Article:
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Product exposure to experiential activation boosts brand loyalty, LBS study shows

Product exposure to experiential activation boosts brand loyalty, LBS study shows

A new study from Lagos Business School (LBS) has shown that increasing product exposure to experiential activation enhances customer loyalty. This is as brand disloyalty continues to rise in Africa, particularly in Nigeria where the harsh economic climate has reduced consumer spending power.

The findings of the study entitled “The Pulse of Experiential Marketing in Nigeria: Insights & Strategies” were presented yesterday to industry stakeholders and the media.

The study unveiled in Lagos recently, entitled “The Pulse of Experiential Marketing in Nigeria: Insights & Strategies” and led by Uchenna Uzo, a marketing professor and Academic Director of the Africa Retail Academy at LBS, and Ephraim Nwokporo, Research and Teaching Assistant at LBS, Pan-Atlantic University (PAU), highlighted four other key findings.

Addressing stakeholders, Uzo revealed that the study used a multi-level sequential mixed method involving 12 key informant interviews with four selected experiential agencies, a focus group discussion with senior brand managers/representatives, 10 in-depth interviews with consumers who have interacted with brands through experiential marketing, and a survey of 308 consumers in Nigeria.

Consistent with the first finding, the study also found that experiential activations for a brand increase the customer’s willingness to buy, with a significant number of customers making purchases following campaigns.

Speaking on this, Uzo noted that brands can strategically increase their position in a customer’s spending list by being more intentional and consistent with activations that drive customer engagement.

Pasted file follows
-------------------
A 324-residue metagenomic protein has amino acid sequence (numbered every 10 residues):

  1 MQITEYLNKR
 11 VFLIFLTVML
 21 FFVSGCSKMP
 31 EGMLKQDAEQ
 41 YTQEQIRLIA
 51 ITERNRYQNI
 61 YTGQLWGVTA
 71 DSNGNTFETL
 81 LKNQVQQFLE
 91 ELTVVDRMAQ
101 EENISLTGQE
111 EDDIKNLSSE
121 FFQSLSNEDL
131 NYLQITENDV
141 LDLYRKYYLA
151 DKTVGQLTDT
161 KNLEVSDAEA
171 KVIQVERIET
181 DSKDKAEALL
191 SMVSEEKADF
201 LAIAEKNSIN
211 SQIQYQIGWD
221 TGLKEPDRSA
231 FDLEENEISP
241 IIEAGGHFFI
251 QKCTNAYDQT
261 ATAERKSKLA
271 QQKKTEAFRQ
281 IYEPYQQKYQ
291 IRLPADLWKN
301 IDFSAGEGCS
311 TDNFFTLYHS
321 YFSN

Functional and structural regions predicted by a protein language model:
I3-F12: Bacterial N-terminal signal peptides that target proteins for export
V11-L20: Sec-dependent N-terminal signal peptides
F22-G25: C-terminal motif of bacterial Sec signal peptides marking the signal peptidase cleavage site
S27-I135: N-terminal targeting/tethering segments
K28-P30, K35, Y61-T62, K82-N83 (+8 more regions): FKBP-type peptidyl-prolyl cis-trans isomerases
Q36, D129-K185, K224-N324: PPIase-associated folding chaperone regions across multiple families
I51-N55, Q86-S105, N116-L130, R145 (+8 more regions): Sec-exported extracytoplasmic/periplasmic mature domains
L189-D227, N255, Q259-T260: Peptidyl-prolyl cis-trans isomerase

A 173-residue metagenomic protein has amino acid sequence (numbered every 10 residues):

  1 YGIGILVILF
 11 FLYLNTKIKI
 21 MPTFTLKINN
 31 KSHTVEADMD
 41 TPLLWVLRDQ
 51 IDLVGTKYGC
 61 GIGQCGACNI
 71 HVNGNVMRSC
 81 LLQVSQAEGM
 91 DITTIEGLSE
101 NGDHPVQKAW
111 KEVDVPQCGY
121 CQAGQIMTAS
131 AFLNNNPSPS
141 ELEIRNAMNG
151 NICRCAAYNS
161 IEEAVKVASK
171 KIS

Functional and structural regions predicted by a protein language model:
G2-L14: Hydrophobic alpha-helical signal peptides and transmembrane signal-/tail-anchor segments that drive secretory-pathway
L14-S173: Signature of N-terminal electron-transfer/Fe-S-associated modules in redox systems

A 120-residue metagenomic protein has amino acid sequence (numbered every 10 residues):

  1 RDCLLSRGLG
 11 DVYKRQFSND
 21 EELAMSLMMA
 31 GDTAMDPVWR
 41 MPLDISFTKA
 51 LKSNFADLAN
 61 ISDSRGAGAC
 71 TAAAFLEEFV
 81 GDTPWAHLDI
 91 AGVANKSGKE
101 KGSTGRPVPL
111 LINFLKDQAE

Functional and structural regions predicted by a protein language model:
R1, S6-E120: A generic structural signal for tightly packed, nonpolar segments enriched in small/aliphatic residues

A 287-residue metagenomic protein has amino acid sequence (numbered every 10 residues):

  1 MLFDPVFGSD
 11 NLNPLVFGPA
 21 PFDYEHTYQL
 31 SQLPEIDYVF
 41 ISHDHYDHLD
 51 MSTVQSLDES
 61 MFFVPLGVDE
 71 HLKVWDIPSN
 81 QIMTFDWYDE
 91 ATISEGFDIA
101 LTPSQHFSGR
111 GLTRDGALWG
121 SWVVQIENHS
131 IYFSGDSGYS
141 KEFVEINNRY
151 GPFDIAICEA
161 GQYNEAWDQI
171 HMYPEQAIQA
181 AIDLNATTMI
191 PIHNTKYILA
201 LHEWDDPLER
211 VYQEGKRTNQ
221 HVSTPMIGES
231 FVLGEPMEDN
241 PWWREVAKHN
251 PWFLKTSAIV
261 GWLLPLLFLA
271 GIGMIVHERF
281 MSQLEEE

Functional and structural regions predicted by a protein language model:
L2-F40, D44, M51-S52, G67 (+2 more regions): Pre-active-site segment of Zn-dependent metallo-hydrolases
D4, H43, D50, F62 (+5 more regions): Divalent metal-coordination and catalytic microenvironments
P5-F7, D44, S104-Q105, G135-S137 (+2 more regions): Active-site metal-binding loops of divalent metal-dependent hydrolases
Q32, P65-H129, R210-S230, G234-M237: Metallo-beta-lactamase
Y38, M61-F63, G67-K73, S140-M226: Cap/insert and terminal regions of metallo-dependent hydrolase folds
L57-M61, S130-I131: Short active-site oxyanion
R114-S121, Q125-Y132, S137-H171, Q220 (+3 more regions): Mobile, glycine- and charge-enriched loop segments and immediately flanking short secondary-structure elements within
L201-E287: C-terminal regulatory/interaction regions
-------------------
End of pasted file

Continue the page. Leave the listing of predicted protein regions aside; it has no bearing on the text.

The study also found that the longer a customer spends on experiential activations, the higher the spending on the brand. Uzo advised that experiential marketers can improve by finding creative ways to keep customers engaged with a brand in a world where attention spans continue to decline.

The fourth finding indicates that due to poor route-to-market strategy, product availability within the area of activation, pricing, as well as focusing on short-term gains, among others like security and negative past experiences, “brand disloyalty rises as customers purchase brands after activations.”

This, the study notes, is counterintuitive, considering that despite driving brand loyalty overall, customers who repurchase after activations do not remain loyal to those brands. To mitigate this, experts stressed that clients must address strategic sales and logistic issues before calling for activation to derive maximum and desired ROI from activations.

The study emphasized the importance of addressing strategic sales and logistic issues before calling for activation to derive maximum ROI. It also stressed the need for long-term campaign strategies, with brands retaining experiential agencies on a long-term basis for maximum effectiveness and return on experience (ROE).

Against the norm with most of their experiential partner agencies, Uzo advised that clients should target long-term campaign strategies, which consequently means putting agencies on retainer for long-term campaigns, which is more effective and beneficial for the brand in the long run and it is guaranteed to bring about maximum return on experience (ROE). Uzo advised that brands and agencies must be careful not to approach experiential marketing as a “one-off” event. Activations must reach all purchase touchpoints and keep the customer’s buying cycle in mind.

The study which was carried out in partnership with the Experiential Marketers Association of Nigeria (EXMAN) also noted that campaign effectiveness can only be achieved when brands and experiential agencies prioritize operational excellence by ensuring seamless product availability and distribution post-experiential activations.